On a typical Italian beef, the sweet peppers (which are sautéed bell peppers, as we covered in our definitive ordering guide) are cooked until they’re very soft. Sometimes they’re simmered with the jus. To get the peppers as soft as a classic beef stand does, first sauté the peppers until you get a little color, and then steam them with a touch of water until they soften up completely.
We need to talk about hot giardiniera for a second. This stuff is precious. While I believe it’s not an uncommon ingredient in the United States, there’s a big love for it here in Chicago. It’s featured happily on pizza, often alongside fennel-heavy Italian sausage, and we use it as a condiment on lots of sandwiches. But it really sings on Italian beef.
Why? While an Italian beef sandwich is delicious on its own, it’s more or less just tender seasoned beef on a soft French roll. Which is great, but by itself it has a fairly monotonous texture. The pickled vegetables—typically a blend of serranos, jalapeños, carrots, celery, green olives, onion, garlic, and cauliflower—add brightness and crunch, along with a residual oil that’s worth its weight in gold. It’s usually a little spicy; for those of you who don’t enjoy the heat too much, there’s almost always a mild version, labeled as such.
The jar you see above is slightly different than most (I received this as a gift from Mauro Provisions), as most of the components are diced finely. A typical jar has fairly large chunks of pickled veggie mix that fall off your sandwich. If your local grocery store or Italian market doesn’t have any giardiniera in stock, one little fun tip is that Potbelly Sandwich Shop sells jars of giardiniera, simply labeled as Hot Peppers. Don’t be fooled by the name. It’s giardiniera. Potbelly was founded in Chicago.
When it comes to warming up Italian beef at home from a kit, there’s only one important instruction I have for you: Heat it on a stovetop, and do not let it boil.
Simply heat the jus on low until it’s steaming, then warm the sliced beef until it’s hot. If you boil it, the meat will toughen up big time since it’s already cooked. If you use a microwave you run the risk of overcooking the meat too, so just stick to a saucepan. I promise this doesn’t take long. The brand you see here is called Papa Charlie’s, though I’m a bigger fan of Vienna Beef, if you can find that. Aldi sells Buona Beef in its frozen section, too, at least locally here in Chicago.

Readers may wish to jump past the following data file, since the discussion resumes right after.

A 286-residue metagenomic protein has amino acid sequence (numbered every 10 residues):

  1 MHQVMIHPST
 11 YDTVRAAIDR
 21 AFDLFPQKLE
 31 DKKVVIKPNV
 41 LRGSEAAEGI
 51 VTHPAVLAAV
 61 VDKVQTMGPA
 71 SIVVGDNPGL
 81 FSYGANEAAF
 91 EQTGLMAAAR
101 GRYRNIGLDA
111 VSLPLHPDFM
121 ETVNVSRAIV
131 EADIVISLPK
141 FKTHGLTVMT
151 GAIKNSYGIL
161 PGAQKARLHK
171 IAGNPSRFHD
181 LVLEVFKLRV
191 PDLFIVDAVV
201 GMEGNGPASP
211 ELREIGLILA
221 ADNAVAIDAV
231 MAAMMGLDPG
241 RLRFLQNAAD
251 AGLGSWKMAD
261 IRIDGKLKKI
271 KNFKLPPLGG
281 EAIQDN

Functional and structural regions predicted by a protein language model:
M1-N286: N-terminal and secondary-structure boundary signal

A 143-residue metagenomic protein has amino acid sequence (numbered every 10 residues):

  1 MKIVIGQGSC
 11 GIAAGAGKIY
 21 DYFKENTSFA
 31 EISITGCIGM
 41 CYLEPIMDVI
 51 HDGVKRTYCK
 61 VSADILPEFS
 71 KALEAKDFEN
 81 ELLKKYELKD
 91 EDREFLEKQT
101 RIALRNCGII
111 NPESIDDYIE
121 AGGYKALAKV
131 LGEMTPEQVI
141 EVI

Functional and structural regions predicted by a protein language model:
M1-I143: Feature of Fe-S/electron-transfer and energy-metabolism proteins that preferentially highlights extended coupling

Now it’s time to build the sandwich. Take the bottom bun and pour just a touch of jus on it. The bottom half of a kaiser roll is more delicate than the top part of the roll. As much as it pains me to say it, the Vertically Stacked Italian Beef Combo Sandwich is not to be eaten dipped. You can’t fly too close to the sun on this one.
The top bun, however, is a different story. While I don’t recommend dunking the whole top portion in jus, it can definitely take a lot of liquid before soaking all the way through the top of the crust, so you can spoon enough jus over the interior until no dry spots are showing.
Then just stack the bottom bun with the cheese-topped sausage patty, sweet peppers, hot peppers, and Italian beef. You want the condiments trapped between the layers of meat so they don’t all tumble out. Finally, check out your handsome lad of a sandwich.
Changing the format of this sandwich first sounded like nothing more than a fun experiment, but in practice, it’s somehow a game changer. I’m not an endless tinkerer, and reinventing the wheel isn’t an approach I often take, but for some reason this works absurdly well.
The bread doesn’t dissolve as a traditional French roll does (at least not as quickly), which is great, but about halfway through the sandwich your fingers will start to get a little messy. That I don’t mind so much. What really stands out is the consistency of every bite. Standard Italian beef sandwiches are typically pretty big, and it’s hard to get an even bite of anything, whether it’s dry, wet, or dipped. But in this format, you get a perfect bundle of everything in each bite. I can’t imagine you’ll be able to order this at a beef stand anytime soon by saying, “Combo with cheese, wet, vertically stacked, sweet and hot,” but you sure can give it a shot at home.